Are you familiar with the infamous serial killer, Jack the Ripper? He terrorized London in 1888.
He was responsible for mutilating five women. American crime novelist Patricia Cornwall has spent millions of dollars trying to prove that British painter Walter Sickert was a painter who knew how to push the limits.
He focused on lower class and suburban Victorian scenes, including scenes that suggested violence. He also had interest in Jack the Ripper.
He was known to have put Jack the Ripper’s persona into his paintings. In fact, he had a painting called ‘Jack the Ripper’s Bedroom’.
According to John Parker, that painting “along with ‘The Camden Town Murder’ may reflect some connection between the artist and the grisly Whitechapel butcher—either as an accomplice or the murderer himself!”
One reason behind Cornwell’s belief is that a man named Joseph Sickert came forward claiming to be the late Walter Sickert’s son. According to the younger Sickert, his father confessed his part in the killings shortly before his death.
Cornwell spent a fortune trying to prove her conspiracy. She bought many pieces of Sickert’s art and destroyed them looking for clues.
In addition to his art, she also owned his desk and some personal letters he’d written. She has spent part of her money on analyzing the DNA of the letters.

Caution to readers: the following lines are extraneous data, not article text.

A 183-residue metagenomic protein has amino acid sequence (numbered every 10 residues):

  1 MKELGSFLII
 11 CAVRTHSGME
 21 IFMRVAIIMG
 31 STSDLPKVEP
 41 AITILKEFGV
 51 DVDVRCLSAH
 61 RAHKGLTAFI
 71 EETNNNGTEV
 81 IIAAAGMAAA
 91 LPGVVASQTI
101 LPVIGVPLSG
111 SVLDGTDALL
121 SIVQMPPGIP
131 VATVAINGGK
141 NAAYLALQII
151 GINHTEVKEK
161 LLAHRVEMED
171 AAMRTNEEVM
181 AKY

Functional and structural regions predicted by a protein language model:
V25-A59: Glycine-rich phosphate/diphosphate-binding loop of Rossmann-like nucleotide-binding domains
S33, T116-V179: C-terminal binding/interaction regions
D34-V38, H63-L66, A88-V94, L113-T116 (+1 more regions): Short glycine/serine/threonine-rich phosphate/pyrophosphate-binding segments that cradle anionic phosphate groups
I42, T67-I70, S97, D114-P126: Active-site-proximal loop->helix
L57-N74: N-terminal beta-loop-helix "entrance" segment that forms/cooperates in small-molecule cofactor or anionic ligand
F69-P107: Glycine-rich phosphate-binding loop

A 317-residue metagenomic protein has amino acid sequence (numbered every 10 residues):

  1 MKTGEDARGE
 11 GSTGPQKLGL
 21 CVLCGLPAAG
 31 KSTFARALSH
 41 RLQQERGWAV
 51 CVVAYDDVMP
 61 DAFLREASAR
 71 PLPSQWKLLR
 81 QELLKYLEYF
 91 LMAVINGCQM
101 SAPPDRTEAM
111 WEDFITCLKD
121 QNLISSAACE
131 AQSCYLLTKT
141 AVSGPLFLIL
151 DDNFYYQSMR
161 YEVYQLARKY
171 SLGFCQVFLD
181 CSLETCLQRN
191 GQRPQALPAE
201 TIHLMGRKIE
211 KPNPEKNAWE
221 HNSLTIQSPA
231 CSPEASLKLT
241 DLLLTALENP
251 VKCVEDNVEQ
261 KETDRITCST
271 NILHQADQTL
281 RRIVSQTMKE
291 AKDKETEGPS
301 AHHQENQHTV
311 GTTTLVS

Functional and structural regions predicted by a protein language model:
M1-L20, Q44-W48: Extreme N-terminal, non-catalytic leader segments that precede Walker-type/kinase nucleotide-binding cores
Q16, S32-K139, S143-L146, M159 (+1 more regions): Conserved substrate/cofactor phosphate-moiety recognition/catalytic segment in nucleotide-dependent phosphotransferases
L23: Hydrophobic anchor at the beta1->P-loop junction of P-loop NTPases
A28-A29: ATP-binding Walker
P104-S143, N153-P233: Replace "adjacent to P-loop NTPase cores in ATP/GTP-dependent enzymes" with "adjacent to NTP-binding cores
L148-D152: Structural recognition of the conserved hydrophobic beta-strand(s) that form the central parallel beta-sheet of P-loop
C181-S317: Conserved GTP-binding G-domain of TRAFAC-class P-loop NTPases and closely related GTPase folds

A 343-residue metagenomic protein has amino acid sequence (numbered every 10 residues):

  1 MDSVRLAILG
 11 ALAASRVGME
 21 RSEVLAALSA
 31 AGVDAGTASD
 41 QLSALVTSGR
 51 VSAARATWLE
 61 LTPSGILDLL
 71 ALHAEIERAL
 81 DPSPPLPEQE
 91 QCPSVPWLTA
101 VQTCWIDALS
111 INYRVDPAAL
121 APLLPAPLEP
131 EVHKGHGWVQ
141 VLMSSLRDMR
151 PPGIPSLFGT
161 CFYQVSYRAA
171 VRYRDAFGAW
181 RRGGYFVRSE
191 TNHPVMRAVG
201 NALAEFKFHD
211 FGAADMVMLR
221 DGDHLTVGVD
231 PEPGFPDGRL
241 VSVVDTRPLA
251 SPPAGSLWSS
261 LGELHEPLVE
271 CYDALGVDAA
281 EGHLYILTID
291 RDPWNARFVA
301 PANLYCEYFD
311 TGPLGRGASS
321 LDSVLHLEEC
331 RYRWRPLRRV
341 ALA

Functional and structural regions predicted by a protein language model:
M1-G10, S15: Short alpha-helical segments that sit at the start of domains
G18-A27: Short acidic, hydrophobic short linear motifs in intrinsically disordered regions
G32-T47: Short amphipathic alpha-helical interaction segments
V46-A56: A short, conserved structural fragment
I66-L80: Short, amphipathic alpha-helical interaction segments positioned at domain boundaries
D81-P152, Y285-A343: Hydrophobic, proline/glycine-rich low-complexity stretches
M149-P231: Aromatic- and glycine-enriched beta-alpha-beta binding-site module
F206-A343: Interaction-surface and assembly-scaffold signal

Her claims are that the DNA supports Sickert being Jack the Ripper.
Another author, Stephen Knight, has a similar conspiracy theory. Rather than Walter Sickert being Jack the Ripper, he claimed Sickert was an accomplice and, in fact, had been forced to aid in the killings.
Whether you believe Cornwell’s claims or not, the accusations and conspiracies make for an interesting topic. One thing we can certainly agree with is that Walter Sickert had a twisted yet captivating way of creating art.
The possibility of him bringing Jack the Ripper just creates more emotion when looking at his art. Sure, these claims could be true but it’s also just as likely that Sickert used current events as inspiration for his art.
Either way, he is definitely one of the most famous, or infamous, artists of the Victorian Era.
Here at Her Blaze we aren’t sure whether Sickert was living a double life like Hannah Montana or not. We are just appreciative of his art, as we are with all artists.
All we know is as Ernest Hemingway said, ”Every man’s life ends the same way. It is only the details of how he lived and how he died that distinguish one man from another.”